Solvent Extraction Economics

Solvent Extraction Economics

Table of Contents

The equipment which is used in solvent extraction plants for contacting the organic and aqueous phases and separating the same is varied. Most common to the industry is the mixer-settler unit which, in itself, can be of varied design; but many new innovations in contacting and separating equipment have been recently introduced or are now being studied.


Each solvent extraction reagent must possess a number of properties or criteria before it can be economically used in a process to recover a given product. The value of the product will often dictate the degree to which a reagent must meet these criteria.

Listed below are some of the more important properties, according to Swanson and the possible impact each may have on the economics of a solvent extraction process:

  1. Capable of selectively extracting some ion or ions under specific conditions; excellent selectivity can result in the elimination of extraction or wash stages and can reduce expensive bleed streams,
  2. Kinetically fast in reaction; fast reactions result in smaller mixing equipment, thus a smaller reagent inventory and sometimes a lower mixing power equipment,
  3. Capable of reacting, reversibly; the reagent must be stripped or regenerated under conditions that allow the final product to be recovered economically,
  4. Physically and chemically stable to the conditions of use; an unstable reagent may degrade quickly and become ineffective, thus increasing reagent usage,

Entrainment should be noted as a general term relating to phase-separation and solubility, a source of reagent loss to an exiting aqueous stream. In the example, the following assumptions are made:

  1. Aqueous feed is 1000 GPM at 1.5 g/l Cu.
  2. Solvent extraction circuitry consists of three extraction and two strip stages.
  3. Total circuit organic inventory is 57,000 gallons.
  4. Reagent concentration is 10% in the organic phase

It follows from the above assumptions that the plant using Reagent A will produce 336,000 lbs. copper per day at an organic cost of $ 2,872.80 per day (0.855¢/lb), and Reagent B will yield 326,400 lbs copper per day at an organic cost of $2,872.80 per day (0.88(¢/lb). Reagent B not only costs a slight amount more in ¢/lb. to operate, but it also costs the operating company an additional $2,544 per day in lost cathode production. This is calculated as follows:

solvent extraction calculation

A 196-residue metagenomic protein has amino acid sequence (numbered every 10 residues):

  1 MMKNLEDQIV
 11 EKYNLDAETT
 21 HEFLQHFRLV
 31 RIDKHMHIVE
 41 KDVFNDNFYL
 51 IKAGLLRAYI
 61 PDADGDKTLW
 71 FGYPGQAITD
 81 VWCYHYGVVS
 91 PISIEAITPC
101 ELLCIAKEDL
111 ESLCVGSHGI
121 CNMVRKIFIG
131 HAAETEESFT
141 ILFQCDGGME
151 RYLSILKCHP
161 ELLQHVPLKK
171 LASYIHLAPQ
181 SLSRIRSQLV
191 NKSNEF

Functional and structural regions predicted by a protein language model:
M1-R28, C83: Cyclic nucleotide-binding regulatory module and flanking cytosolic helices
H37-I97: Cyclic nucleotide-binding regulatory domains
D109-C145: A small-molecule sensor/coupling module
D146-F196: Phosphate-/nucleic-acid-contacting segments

LIX 54 is another new reagent from General Mills Chemicals, Inc. It is described in an unpublished paper, and its properties make it a more economical reagent for extracting copper from some ammoniacal solutions. The economic advantages of LIX 54 in this system are several. It is capable of loading large quantities of copper such that the total flow in a given circuit is small. This equates to smaller mixers and settlers. LIX 54 does not load ammonia which in many cases must be neutralized or washed from the organic, thus reducing the operating cost of the circuit. Additionally,


Some of these are listed as follows:

  1. Gravity Mixer-Settler
  2. Vertical contact column
  3. Centrifugal contactor-separator
  4. Graesser contactor
  5. Lurgi contactor-separator
  6. IMI mixer-settler

Although General Mills Inc. is not in the equipment business per se, we often work closely with various engineering groups and equipment manufacturers. Through these relationships, we have been able to observe and often work with various types of equipment in order to evaluate compatibility with a given reagent.


One of the most significant systems recently introduced to the industry is a result of some of the unique properties of LIX 34. This system is termed “parallel-series” and was discussed at the recent International Solvent Extraction Conference in Toronto.The parallel-series system is actually a unique flowsheet. Due to the highly selective nature of LIX 34 for copper over iron, a leach solution can be split into two or three equal parallel streams; and the organic phase can be advanced in series to a single extraction stage for each stream.

Another interesting system is described in a recent patent for zinc recovery by solvent extraction. This system tailors the aqueous media to the properties of the reagent for zinc solvent extraction. In effect, Di-2-ethylhexyl phosphoric acid, a well-known extractant, is a very selective and strong reagent for zinc in the sulfite system. It produces results from sulfite media that are markedly different than those from other acidic solutions..

The separation of nickel and cobalt in chloride media by solvent extraction has been described. Recent research has shown that iron can be separated as well by adapting a well-known technique to this system. The technique is that of pH adjustment within a given mixer, and the adaptation is similar except the EMF is monitored and adjusted rather than pH. In this fashion, iron can be extracted or stripped at many points within the solvent extraction circuit and the desired separations can be achieved.


solvent extraction technologies

economic discussion of new solvent extraction technologies